A Supreme Court Justice takes his own life. A woman is found dead, with her throat-slashed open. A homeless Vietnam Veteran is accused of her murder. Kathleen Riley is the overworked PD assigned to defend the accused. Her resolve shall we say is a bit jaded as she's in dire need of a vacation and her client knocked the silly out of her on their first meeting. Coupled with the fact that the judge seems determined to throw her defense in the toilet, Let's just say that Kathleen's seen better days and much better cases. This case however is a lot different from the cases she's done before. Every witness she could call ends up murdered and her client, who's given to violent bursts of rage, is also deaf and dumb. With the help of an unsuspecting ally, the tissue of deception, lies and murder are slowly peeled away to expose the heart of the matter that involves far more than those obviously implicated. Suspect is a slow moving legal thriller with some real stingers that help to propel the film. One a table of 1-10 for legal thriller "must see" films, this is probably a 1. But don't let that stop you. It's just engaging enough to keep your interest and the climax is very gripping indeed.
The audio is presented in a DD2.0 platform that works adequately for the feature. The dialogue is always clear and easily understood and the effects are minimal so as not to overpower the limited soundstage. A Director's Commentary is included featuring Peter Yates. In it, he identifies his experiences in working with Mantegna, Cher and Quaid and all the nuances that went into making this film. Not terribly interesting, his commentary track is punctuated with great periods of silence and very few anecdotal bits regarding the making of the film.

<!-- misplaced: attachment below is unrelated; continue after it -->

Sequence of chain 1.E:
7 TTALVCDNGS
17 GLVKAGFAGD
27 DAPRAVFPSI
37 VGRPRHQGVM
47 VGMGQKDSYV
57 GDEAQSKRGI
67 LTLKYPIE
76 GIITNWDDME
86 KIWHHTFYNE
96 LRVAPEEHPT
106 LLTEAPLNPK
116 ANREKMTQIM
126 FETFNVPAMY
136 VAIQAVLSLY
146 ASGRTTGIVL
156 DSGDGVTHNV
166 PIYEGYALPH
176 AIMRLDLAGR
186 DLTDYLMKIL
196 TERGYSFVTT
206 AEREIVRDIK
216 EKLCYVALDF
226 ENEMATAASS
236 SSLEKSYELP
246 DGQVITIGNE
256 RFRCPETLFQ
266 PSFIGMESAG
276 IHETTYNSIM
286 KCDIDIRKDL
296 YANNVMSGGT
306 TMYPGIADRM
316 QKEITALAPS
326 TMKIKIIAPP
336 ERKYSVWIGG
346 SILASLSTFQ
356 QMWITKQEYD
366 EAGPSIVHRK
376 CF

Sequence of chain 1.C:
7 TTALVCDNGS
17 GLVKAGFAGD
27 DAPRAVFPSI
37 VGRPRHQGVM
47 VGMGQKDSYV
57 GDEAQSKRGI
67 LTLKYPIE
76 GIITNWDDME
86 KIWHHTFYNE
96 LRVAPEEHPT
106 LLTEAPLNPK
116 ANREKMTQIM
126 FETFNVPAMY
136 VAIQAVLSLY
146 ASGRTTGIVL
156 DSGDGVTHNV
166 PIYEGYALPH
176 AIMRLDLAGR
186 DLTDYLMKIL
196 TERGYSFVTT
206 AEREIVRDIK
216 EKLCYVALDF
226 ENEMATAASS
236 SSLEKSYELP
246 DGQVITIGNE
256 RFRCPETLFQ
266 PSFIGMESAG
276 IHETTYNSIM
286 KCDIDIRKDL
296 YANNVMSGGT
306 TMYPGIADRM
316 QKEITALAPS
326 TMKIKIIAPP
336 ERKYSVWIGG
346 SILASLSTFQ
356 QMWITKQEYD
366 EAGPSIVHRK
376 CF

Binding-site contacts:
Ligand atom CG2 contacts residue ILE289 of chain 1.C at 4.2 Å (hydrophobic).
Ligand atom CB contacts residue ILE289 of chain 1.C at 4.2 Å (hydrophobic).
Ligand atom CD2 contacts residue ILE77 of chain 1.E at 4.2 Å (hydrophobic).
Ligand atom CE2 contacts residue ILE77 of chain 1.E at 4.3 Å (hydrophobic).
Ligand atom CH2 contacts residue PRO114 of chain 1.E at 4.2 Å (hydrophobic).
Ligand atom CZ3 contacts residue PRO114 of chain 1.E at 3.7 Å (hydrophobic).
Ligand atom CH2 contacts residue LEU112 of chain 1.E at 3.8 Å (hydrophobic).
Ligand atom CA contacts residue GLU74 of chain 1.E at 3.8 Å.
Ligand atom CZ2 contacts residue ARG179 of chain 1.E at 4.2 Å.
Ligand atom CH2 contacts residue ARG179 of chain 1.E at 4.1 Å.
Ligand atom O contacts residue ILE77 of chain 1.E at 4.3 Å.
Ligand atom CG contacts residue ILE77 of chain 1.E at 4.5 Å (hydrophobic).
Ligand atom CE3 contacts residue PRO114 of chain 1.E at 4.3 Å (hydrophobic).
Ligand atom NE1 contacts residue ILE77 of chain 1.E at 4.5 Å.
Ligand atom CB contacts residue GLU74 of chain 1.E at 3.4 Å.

The video is presented in both widescreen and full frame platforms. The widescreen and full frame images are identical in terms of clarity and overall softness in the picture's presentation. The colors were well saturated, and the fleshtones were actual. The transfer however is marred by flecks of white throughout the picture as well as pixellation and edge enhancement. While the film is identified as being anamorphically enhanced, I could not verify that enhancement.
The extras are the usual production notes and talent files. A theatrical trailer is included as well.
Suspect is a decent film that's worth a look-see. The production values however on the disc are pretty poor and should have been much higher. It's better than the VHS version of the film but not by much. I enjoyed the movie and will watch it again. I just wish Columbia Tri-star had paid more attention to the quality of the transfer than they did.